Certain types of sexual behaviour, however, can increase a woman’s risk of getting HPV, such as starting sexual activity at an early age and having many sexual partners. Having said this, it is important to know that HPV infection does not mean that the person is necessarily promiscuous. A woman who has only had one sexual partner can be still become infected. There are also other factors that seem to increase the risk of developing cervical cancer. These include, but are not limited to, smoking, other illnesses or medicines that lower immunity, other sexually transmitted infections (e.g. Chlamydia, gonococcal or herpes), a diet low in fruit and vegetables, being overweight, having a first pregnancy before the age of 17, and having a family history of cervical cancer (for example your mom, grandparent or aunt).


Early diagnosis is very important

It is important to prevent cancer from occurring by going for regular pap smears and treating cells that are not yet cancerous, but if left will become a cancer. The best way to find a cervical cancer early on, is to have a regular pap smear every 3 years. During the pap smear, a small spatula is used to lightly scrape the cervix to collect cells and mucus, which can then be examined under a microscope to see if they are normal or not. If necessary, this may also be accompanied by a test that looks specifically for the presence of HPV in cervical cells.


Treatment of cervical cancer depends on how far it has spread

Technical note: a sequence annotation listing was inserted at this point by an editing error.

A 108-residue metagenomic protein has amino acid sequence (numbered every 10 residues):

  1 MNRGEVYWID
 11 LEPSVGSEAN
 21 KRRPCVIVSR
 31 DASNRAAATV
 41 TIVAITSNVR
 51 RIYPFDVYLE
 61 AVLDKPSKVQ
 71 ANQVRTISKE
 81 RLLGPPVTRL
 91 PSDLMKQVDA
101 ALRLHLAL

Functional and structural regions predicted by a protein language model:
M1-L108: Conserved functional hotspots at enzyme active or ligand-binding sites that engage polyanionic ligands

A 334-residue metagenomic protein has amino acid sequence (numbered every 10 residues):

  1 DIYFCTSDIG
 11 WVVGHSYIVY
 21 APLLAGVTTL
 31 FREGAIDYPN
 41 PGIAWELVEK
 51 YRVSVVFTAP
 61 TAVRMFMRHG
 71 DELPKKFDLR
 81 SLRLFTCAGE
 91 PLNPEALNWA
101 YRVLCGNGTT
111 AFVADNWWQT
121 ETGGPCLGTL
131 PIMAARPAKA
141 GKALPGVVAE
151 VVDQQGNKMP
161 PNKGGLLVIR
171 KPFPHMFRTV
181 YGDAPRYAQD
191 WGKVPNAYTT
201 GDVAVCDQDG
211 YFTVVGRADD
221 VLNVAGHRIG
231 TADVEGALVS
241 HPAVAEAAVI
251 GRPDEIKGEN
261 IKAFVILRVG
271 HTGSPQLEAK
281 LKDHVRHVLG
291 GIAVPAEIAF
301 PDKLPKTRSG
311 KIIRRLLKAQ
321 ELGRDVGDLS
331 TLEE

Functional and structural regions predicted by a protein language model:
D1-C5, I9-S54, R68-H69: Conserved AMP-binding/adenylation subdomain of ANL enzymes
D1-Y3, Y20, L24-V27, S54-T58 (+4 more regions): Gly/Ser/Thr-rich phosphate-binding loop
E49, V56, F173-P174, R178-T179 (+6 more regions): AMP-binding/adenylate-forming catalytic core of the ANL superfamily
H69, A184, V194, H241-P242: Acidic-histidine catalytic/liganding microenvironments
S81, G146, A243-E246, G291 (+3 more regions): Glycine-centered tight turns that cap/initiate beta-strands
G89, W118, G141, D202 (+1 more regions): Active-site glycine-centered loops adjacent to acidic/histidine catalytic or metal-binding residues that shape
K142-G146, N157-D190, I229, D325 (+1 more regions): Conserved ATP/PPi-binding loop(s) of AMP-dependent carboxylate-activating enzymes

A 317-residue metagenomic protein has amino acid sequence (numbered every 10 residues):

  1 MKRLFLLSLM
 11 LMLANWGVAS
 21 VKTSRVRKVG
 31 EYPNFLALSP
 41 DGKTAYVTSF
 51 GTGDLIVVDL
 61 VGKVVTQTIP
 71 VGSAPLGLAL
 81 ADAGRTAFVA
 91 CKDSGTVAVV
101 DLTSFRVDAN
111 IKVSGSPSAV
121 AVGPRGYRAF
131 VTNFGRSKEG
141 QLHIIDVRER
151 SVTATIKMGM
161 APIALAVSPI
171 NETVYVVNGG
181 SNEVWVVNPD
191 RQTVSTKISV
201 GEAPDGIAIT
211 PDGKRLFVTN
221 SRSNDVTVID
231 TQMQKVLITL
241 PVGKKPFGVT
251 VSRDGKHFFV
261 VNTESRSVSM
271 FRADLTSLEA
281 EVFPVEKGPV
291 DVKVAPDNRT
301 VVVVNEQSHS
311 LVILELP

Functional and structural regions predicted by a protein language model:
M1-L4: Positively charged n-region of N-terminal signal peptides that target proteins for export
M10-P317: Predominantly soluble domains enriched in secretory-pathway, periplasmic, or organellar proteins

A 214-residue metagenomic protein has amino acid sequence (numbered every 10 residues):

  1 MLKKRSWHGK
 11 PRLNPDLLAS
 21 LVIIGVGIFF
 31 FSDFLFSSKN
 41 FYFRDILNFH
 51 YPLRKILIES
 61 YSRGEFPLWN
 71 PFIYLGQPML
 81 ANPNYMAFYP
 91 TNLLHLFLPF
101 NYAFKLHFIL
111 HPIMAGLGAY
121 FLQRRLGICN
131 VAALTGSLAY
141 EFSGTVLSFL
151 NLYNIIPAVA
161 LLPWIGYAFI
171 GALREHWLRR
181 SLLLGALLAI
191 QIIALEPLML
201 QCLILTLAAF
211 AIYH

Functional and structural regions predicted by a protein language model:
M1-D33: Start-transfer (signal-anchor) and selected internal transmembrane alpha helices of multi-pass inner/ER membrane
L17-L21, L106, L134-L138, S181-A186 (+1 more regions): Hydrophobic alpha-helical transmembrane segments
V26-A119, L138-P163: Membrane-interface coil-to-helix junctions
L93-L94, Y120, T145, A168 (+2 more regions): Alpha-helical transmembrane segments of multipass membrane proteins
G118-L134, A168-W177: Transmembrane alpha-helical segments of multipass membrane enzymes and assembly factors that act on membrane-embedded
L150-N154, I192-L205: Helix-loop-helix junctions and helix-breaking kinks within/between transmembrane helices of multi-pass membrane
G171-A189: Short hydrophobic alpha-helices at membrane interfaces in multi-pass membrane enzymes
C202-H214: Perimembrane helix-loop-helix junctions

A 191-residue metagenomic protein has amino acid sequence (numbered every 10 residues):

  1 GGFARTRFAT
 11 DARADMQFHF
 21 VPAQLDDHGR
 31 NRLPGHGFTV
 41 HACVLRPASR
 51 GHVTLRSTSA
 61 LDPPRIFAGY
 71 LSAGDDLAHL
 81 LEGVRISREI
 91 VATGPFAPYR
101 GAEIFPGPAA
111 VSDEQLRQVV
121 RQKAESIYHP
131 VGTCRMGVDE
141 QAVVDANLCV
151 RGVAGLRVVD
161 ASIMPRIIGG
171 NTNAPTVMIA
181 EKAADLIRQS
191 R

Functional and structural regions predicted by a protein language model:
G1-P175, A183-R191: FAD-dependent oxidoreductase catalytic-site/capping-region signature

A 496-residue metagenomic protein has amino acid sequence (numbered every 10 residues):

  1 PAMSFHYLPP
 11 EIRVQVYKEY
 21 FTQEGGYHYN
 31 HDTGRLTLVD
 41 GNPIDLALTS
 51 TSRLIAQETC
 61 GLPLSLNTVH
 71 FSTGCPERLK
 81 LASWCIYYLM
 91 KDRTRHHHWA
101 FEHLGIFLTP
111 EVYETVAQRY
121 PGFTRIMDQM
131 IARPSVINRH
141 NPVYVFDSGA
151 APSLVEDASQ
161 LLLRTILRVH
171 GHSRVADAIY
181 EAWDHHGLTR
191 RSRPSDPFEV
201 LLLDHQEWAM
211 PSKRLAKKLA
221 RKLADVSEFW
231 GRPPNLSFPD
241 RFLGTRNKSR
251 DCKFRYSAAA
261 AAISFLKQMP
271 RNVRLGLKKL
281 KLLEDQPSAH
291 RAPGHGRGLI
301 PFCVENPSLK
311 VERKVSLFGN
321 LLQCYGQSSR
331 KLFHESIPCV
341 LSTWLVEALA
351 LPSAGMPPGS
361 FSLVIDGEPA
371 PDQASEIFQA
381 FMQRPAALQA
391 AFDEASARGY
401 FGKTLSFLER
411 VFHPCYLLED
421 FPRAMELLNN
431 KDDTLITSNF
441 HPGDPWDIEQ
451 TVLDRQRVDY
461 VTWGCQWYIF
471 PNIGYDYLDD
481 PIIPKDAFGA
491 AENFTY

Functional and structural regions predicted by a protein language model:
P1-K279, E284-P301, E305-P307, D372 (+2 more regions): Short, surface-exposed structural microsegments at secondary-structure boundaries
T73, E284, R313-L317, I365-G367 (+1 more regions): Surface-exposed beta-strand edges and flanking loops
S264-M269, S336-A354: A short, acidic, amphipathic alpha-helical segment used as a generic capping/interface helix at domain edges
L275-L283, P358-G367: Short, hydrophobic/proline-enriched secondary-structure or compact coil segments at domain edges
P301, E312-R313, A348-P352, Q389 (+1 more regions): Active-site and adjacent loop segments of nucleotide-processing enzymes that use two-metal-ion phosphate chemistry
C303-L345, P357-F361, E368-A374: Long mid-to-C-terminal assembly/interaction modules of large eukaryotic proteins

When cervical cancer is diagnosed, various tests will be required to determine how deep it has spread and whether or not it has spread beyond the cervix to other parts of the body (staging the cancer). Depending on that, a specific course of treatment will be considered. This might include surgery to remove the tumour, radiation therapy, chemotherapy, and/or medicines that specifically target the cancer cells. If the cancer is detected early, the chances of successfully treating it are a lot better.4 p15a; 20a; p21a


Vaccination can help protect against HPV infection and cervical cancer

Vaccination against HPV is 90-100 % effective in causing immunity against the most important viral strains that cause disease. In this way it helps to prevent precancerous changes in the cells of the cervix. According to the World Health Organisation (WHO), by the end of 2014, the HPV vaccine was available in 63 countries around the world.7  p2a In March of that same year the South African Department of Health, supported by WHO, introduced a national plan to vaccinate girls in Grade 4 (9 years and older) in public schools.